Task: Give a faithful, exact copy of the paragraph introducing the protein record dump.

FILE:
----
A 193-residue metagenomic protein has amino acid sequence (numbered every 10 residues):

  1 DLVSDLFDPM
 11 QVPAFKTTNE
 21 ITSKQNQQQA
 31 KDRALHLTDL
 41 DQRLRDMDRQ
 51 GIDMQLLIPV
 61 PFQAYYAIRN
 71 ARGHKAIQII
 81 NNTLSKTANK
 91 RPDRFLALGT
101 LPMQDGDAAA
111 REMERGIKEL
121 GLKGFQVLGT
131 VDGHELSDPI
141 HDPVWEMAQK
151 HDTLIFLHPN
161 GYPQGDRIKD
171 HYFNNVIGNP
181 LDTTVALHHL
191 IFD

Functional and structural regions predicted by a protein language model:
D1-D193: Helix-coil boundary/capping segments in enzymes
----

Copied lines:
A 193-residue metagenomic protein has amino acid sequence (numbered every 10 residues):